Call the Pharmacist is about my life as a pharmacist in the community over 30 years, interacting with patients, doctors and speaking about health issues in a range of venues.
When did you first know that you wanted to become a pharmacist?
I first realised that I wanted to be a pharmacist when I was at school. My father owned an old fashioned 'chemist' shop and quoting from the book: 'But it was the lure of that special smell, a mixture of perfume and surgical spirit along with the rows of brightly coloured bottles with liquids and powders that fascinated me growing up. When these ingredients were miraculously turned into medicinal compounds, the fascination with chemistry and science grew.'
Please tell us about the professional background required to get where you are today?
Pharmacists attend 4 years at university. I gained a B.Sc. (Hons) degree in pharmacy from Strathclyde in 1972 and after a year as a pre-registration student in hospital I became a relief manager travelling round many pharmacies. I realised early on that what I particularly enjoyed was getting to know and help these patients and so when my father announced his retirement, I asked if I could buy his business and so I became a pharmacy owner in 1982. The book then tells the tale of how things were not that straightforward after that but all through my professional career I have tried new things which resulted in a few awards along the way.
What made you want to write your experiences down for others to enjoy and learn from?
I've always felt that the public don't realise what we do professionally and I wanted to portray life in a community pharmacy and raise the profile of our work.
How can people who have no background in pharmacy enjoy this book?
You know in Amazon when you buy a book and they e-mail you the next day with 'people who bought 'x' also bought 'y'. Well I'm hoping because it's a similar read-'People who bought 'Call the Midwife' also bought 'Call the Pharmacist' Indeed I think it would work well as a series on television. In other words it is written as collection of stories easily read by members of the public.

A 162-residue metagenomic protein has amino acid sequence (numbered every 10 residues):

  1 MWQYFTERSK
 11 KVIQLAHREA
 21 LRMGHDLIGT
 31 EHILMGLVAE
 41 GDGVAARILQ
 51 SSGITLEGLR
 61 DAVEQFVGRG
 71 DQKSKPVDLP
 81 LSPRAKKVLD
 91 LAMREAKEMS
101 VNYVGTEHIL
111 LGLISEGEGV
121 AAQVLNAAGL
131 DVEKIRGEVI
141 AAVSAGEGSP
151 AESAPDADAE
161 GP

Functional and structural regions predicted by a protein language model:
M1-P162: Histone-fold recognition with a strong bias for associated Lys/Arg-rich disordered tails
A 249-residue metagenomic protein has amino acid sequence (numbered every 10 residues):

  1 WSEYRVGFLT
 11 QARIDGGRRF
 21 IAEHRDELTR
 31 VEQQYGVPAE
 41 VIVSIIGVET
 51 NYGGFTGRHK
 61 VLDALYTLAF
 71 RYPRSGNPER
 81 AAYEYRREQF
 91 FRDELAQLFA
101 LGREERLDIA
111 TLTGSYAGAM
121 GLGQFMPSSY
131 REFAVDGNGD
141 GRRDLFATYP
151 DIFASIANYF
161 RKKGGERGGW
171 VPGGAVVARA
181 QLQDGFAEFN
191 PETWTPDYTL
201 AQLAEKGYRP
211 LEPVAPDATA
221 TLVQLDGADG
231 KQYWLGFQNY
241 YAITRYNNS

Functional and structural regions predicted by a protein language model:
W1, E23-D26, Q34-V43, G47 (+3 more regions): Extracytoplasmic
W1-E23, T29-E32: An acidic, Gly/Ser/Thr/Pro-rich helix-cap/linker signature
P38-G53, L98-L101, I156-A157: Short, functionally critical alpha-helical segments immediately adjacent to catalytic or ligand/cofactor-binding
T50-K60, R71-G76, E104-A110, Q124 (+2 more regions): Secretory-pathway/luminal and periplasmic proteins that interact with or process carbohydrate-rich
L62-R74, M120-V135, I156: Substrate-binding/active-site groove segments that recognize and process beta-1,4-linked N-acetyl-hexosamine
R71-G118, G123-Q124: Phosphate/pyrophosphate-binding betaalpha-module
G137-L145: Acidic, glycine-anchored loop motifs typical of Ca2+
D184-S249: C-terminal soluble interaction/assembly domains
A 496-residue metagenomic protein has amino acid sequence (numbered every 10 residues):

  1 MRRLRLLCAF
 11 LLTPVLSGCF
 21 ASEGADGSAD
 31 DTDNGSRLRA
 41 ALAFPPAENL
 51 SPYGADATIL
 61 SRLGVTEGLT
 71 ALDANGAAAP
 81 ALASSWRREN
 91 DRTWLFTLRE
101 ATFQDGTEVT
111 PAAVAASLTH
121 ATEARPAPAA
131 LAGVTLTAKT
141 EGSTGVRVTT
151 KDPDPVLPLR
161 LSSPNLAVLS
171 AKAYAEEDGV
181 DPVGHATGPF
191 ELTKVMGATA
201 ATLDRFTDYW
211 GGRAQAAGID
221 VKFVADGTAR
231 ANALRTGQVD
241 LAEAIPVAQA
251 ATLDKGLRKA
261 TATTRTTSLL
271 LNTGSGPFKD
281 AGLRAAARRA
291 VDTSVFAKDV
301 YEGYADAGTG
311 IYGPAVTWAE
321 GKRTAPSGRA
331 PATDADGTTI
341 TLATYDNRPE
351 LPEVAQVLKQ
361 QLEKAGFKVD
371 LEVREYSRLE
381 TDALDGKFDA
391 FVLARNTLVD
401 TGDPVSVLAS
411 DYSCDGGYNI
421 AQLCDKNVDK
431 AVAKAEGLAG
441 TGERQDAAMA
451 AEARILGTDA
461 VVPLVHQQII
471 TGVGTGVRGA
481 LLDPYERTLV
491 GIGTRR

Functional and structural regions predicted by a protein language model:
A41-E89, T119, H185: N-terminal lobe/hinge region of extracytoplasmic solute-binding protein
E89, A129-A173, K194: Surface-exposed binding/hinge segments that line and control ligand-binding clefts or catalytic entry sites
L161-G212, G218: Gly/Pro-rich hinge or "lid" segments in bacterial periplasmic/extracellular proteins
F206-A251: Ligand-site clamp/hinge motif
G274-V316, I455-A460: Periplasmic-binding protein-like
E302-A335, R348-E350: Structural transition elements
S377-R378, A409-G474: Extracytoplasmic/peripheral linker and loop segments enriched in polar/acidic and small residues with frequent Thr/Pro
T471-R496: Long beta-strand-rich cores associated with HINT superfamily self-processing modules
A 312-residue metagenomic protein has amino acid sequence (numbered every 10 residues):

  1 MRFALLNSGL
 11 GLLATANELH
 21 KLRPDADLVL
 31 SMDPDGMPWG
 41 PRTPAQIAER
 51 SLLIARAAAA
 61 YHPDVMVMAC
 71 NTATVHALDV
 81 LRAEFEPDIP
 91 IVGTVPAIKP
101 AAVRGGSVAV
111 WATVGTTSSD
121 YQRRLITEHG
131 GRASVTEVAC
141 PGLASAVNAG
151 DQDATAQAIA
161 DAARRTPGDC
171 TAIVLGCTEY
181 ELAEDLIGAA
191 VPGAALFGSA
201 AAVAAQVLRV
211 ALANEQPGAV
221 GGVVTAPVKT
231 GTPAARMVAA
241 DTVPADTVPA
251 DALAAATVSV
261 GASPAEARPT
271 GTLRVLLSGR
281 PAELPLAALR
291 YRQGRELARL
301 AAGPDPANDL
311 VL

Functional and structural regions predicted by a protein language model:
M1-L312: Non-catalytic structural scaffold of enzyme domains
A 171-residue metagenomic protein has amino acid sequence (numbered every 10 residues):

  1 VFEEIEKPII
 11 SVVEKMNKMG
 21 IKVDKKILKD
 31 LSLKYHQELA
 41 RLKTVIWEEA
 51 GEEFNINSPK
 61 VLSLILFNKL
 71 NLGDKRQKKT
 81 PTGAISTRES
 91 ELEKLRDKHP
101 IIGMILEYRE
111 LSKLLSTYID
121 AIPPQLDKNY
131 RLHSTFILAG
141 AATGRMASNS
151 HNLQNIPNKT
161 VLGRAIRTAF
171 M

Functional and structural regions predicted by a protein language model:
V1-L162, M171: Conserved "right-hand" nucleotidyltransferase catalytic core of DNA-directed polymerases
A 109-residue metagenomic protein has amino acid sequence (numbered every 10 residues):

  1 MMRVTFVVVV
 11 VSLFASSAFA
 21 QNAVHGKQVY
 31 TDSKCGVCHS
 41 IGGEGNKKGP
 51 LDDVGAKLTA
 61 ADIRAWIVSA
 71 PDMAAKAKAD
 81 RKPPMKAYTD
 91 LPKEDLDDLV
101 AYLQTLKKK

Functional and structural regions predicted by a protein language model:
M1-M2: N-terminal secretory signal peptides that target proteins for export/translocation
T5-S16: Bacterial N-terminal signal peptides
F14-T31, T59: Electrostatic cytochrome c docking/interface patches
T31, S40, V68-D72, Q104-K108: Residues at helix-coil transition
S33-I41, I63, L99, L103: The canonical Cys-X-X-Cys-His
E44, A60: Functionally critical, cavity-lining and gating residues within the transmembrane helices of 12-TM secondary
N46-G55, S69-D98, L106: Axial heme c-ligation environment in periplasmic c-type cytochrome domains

How has the profession changed since you first started out?
The main changes in pharmacy relate to the growth of the complexity of medicines. The clinical side of our work has grown and there is more delegation of dispensing work (putting tablets in bottles) to trained pharmacy staff. I myself am an independent prescriber so e.g. patients who require prescription only malaria tablets do not need to visit their doctor' practice. The computerisation of prescriptions has changed enormously. In Scotland we have electronic scanning of prescriptions and six monthly prescriptions issued by doctors managed by ourselves with electronic checks.
What are your fondest memories of work?
Memories that stick out are first of all getting involved with the community. Our shops were being threatened by the imposition of bus lanes so I galvanised the local shopkeepers into a 'Save the Shops' campaign. (At one point, for publicity, the committee walked up Clarkston Road in front of an empty coffin shouting 'down with the bus lanes.') Also, dealing with my methadone patients - some successes and tragedies, getting to know the ups and downs of their lives on a daily basis. 'Eight and a half months later Sharon rushed into the pharmacy and cried out 'My water's broke!' That was when the panic started.' And dealing with someone with cancer. The journey, the support, the help, that is so satisfying to give to all the family. For me it's been a privilege.
Why is a holistic approach important for you?
The holistic side of my work is important because to help someone find a solution to a health problem involves treating the whole person. If I can give you an example, we know that about 80% of visits to doctors are for symptoms relating to stress. If someone comes into me with a health issue then I find out what is happening in their life because although I can give them something to help the symptom. I want them to look at what is causing the problem. It could be a sleep problem, work related, looking after children, elderly parents or lack of nutrition to give a few examples. I can't solve many of these issues but allowing someone to realise what could be causing the problem can bring enormous benefit.
You partake in a lot of public speaking so tell us about a typical day when you do this.
My radio work involves doing a 'Health and Wellbeing' slot at Insight Radio every fortnight. I pick up on themes appearing in the news and look behind the headlines in order to bring some perspective to the stories. I was lucky enough to be on BBC Scotland Radio last week talking about my book on the Fred MacAulay show. I thoroughly enjoy doing talks on quality of life as we age. Improving mind and memory and getting balance back in our lives to community groups. I also do talks on vitamin D and am working with a researcher doing vitamin D testing and advising on suitable doses.
What is next for you?
The future is my own radio show? Maybe just giving weekly pieces of advice in social media channels-need to learn how to do that first!
Elizabeth Roddick F.R.PharmS, is an NHS-award winning Pharmacist and is the author of ‘Call the Pharmacist’ (£10.99 Panoma Press) which is available from Amazon now!